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Charles S. Hutchins
MDSI Co-Founder, Technology Advisor

Chuck Hutchins has been at the forefront of innovation in machine tool and NC technology for more than 40 years. He was the inventor of the part programming system that gave birth to CAM and is a driving force behind today's open architecture control movement. His work has had a profound influence on the productivity of thousands of companies and has enhanced the lives of tens of thousands of machinists.

Even as a child, Hutchins was fascinated by machine tools and manufacturing. He built his own wood turning lathe at the age 11. In 1957, he graduated from the University of Michigan College of Engineering with a major in machine design. That same year, he joined Buhr Machine Tool Company. Hutchins quickly became Buhr's NC expert, responsible for buying, tooling and programming the company's machine tools. Under his leadership, Buhr became a pioneer in the application of NC to the production of machine tool parts.

It was Hutchins' nine-year experience at Buhr which gave rise to the concept that would revolutionize NC machine tool programming. Through the long hours he spent struggling to make reliable NC tapes, Hutchins became acutely aware of the need to make NC programming more accessible to the average machinist. When Comshare introduced its computer timesharing technology in 1966, Hutchins saw his opportunity. He started exploring the possibility of installing an NC language processor on a timesharing computer. Many of Hutchins' colleagues scoffed at the idea, arguing that the timesharing system's small memory would never support an NC programming capability.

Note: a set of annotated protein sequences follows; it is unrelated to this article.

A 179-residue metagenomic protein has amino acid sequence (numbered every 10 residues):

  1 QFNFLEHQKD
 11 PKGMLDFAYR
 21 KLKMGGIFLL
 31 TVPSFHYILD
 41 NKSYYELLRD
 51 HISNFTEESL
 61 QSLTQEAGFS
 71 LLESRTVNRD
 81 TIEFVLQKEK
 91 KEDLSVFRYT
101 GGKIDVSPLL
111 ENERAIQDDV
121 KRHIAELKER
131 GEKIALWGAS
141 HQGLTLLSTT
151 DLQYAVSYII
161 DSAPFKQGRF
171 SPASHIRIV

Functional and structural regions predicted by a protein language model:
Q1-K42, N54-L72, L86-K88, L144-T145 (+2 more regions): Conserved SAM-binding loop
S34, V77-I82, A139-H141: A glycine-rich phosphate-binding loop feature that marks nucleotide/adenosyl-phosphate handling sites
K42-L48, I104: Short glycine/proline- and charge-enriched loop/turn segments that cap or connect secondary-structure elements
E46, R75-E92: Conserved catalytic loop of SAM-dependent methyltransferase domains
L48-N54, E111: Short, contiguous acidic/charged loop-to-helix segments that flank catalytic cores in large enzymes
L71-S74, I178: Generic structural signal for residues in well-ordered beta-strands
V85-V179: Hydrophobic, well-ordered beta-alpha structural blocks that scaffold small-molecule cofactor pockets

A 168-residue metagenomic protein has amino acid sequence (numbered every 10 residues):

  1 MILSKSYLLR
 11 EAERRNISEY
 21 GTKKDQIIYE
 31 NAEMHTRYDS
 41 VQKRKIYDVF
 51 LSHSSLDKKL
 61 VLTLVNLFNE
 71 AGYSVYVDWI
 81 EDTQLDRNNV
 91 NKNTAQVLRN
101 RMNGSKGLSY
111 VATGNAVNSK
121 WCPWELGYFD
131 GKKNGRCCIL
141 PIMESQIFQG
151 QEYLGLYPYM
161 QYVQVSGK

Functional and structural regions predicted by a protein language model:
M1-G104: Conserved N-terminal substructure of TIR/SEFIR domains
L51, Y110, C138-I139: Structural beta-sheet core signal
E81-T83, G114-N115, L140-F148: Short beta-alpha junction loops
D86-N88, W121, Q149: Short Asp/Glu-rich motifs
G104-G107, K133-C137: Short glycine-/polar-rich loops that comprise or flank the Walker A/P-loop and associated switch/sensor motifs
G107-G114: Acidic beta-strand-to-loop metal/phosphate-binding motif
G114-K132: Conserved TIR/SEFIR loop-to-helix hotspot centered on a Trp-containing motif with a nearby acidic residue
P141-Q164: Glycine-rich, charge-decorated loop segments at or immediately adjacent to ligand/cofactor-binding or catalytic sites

Hutchins set out to prove his critics wrong in 1967 when he began developing the Compact II NC programming language. A year later, Bruce Nourse, current MDSI vice president of R&D and system designer for OpenCNC, joined this effort. In 1969, Hutchins and entrepreneur Ken Stephanz became co-founders of the original company sharing the common name of Manufacturing Data Systems, Inc. This corporation is widely considered to be the pioneer of computer-aided manufacturing (CAM). At its height in the early eighties, MDSI posted annual sales of $56 million and employed more than 800 people. In 1985, MDSI was listed number eight on Forbes magazine's ranking of the decade's 100 most successful initial public offerings (IPOs). More importantly, over a 15-year period, 20,000 machinists across the country and throughout the world were trained to capture their knowledge of metal cutting manufacturing processes in programs created through Compact II.

Hutchins retired at the age of 45, but he never lost his passion for machine tools and NC technology. In 1985, he began pursuing the idea that has become the basis for the new MDSI. This idea, born out of Hutchins' struggles to get information from traditional "black box" controls, was to provide an open architecture machine control. Today, MDSI's OpenCNC is the only machine control on the market that is purely a software solution and that works with off-the-shelf PC technology. OpenCNC will change the machine control industry in much the same way that Compact II changed NC programming: machine controls will no longer be the exclusive domain of experts. OpenCNC, like Compact II, puts CNC control where it belongs--in the hands of the people who operate the machines.

Making CNC productive for the people who use the technology...that was Chuck Hutchins' vision when he ushered in the era of CAM in 1969, and it's the vision behind MDSI's drive to change the machine control industry today.